#2 – Pyramid Song (Amnesiac)
A stuttering, out of time masterpiece. That sums up this exquisite and beautiful piece of music. Pyramid Song is the immediate standout track on Amnesiac, starting off with a simple piano line and Yorke’s anguished vocals. The song soon builds up, spurred on by some hazy background noises, giving the impression of being underwater. Everything is so out of synch on this one that it all seems to fit perfectly, especially when the drums patter in, playing their own rhythm and fantastically unexpected and unpredictable fills. When the strings are added, swelling up in the background, you can just close your eyes and drift away, letting this gorgeous musical experience possess you. Pyramid Song is a work of art, no less than that.

#1 – Street Spirit (Fade Out) (The Bends)
And here we have it, the finest Radiohead song ever in this reviewer’s humble opinion. Surprised? You really shouldn’t be. This is a wonderful, refreshing, depressing, melancholy, intimidating, oppressive and brilliant tune. Any number of adjectives still could not describe it. It closes The Bends, and so could easily be shaken off and ignored by many. But how can you ignore that tremendous, melodic guitar riff that runs through the entire thing? How can you say you don’t love the dragging, lingering chorus that is extremely hard to sing (if you’ve ever tried to sing along to this one)? The image this one puts in my head is a starry night, pitch black, as that’s what the guitars in this one sound like, a bunch of twinkling stars. Particularly when the second, chiming guitar joins in later on, complimenting the first guitar more beautifully than anyone could care to imagine. Oh, how I love this song. It is Radiohead’s finest, for sure in my mind.

Exclusive Interview with Kim Gordon

MP3: This year you're celebrating the 25th anniversary of the group and looking back to the first Sonic Youth release, the Noise Fest cassette, back in '82. Did you in any way anticipate all the success that has followed?
Kim Gordon: No, I mean, of course not, but at the same time, things have moved pretty gradually. So, it's not like Nirvana or something outlandish. I mean, we've lasted so long and all that.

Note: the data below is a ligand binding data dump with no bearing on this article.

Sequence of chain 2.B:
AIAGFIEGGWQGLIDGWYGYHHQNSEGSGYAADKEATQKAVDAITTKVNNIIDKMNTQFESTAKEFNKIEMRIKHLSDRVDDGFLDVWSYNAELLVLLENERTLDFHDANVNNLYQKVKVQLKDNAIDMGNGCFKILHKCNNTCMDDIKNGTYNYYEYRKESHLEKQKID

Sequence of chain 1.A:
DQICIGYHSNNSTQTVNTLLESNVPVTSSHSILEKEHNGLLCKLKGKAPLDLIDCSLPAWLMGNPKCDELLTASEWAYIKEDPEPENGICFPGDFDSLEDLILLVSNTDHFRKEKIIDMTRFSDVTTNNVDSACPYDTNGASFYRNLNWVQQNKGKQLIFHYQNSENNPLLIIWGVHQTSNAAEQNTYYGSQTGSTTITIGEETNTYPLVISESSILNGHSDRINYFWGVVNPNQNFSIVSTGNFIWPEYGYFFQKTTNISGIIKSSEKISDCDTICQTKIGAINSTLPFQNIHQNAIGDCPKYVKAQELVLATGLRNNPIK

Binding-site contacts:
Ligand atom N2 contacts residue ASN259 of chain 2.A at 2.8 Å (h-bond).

But everything has been so gradual that it's sort of all come from, just hard work and basically being at it.
MP3: Do you think, had you actually become, say, an overnight success similar to Nirvana, it would have had a completely different impact on the group itself?
Kim Gordon: I'm sure it probably would have. I think that really f**** with people.

MP3: Since the beginning of the new millennium, the Sonic Youth doesn't seem to have slowed down at all. There have been four major releases and a few one-offs. From a fan's perspective, it seems as if you all could really go on forever. Do you feel that could actually be true--that Sonic Youth could record forever?

Kim Gordon: Well, no. I mean, you know, at the same time it's just not something we think about. It's like sitting around thinking about how long you're going to live. I don't know. I think it all just happens. Something will happen, or we'll just--it'll be logical, like, well, no one wants to do it any more or something. But, you know, it's like you don't sit around thinking about it, so--.

MP3: I guess, just from an outsider's perspective, it seems really incredible that a group of musicians could continue to record incredibly gorgeous and valid music for such a long period of time without seeming like you might tap the well, so to speak. The forthcoming album, Rather Ripped, it seems that you're getting back to just the four core members of the group, and I'm curious about the departure of Jim O'Rourke for this project, and also was it a conscious decision to go back to the four of you?
Kim Gordon: Well, it was kind of accidental that Jim started playing with us, although it wasn't sudden...we hadn't really looked around to think who could be a fifth member. At the same time, we knew he probably would be passing through, and we were surprised he stayed as long as he did. But, so we weren't suddenly like "OK, but who else can we get?" We just basically, well, it was just natural that we would start working again as a foursome. Having said that, Mark Ibold is coming on tour to play bass with us, but he wasn't involved with this writing or recording or anything.

MP3: Was it difficult to make the decision for a touring bassist? I'm sure many, many people would have loved to have filled that spot.
Kim Gordon: Well, Mark Ibold was the only one I could really think of...because I had played with him before and, I could play a part like very complicated. And I didn't want somebody who was too much of like a conventional bass player, you know, something, someone more kittenish.

MP3: Right. Like Les Claypool probably would have not been a good fit.
Kim Gordon: Yes...and Mark is just so pleasant to have around, and everyone knows him, more or less, so it was actually kind of inspiring--inspirational idea on my part--if I don't say so.

MP3: Well, I've had the album for about 24 hours now, and I've listened to it repeatedly. And two of the songs--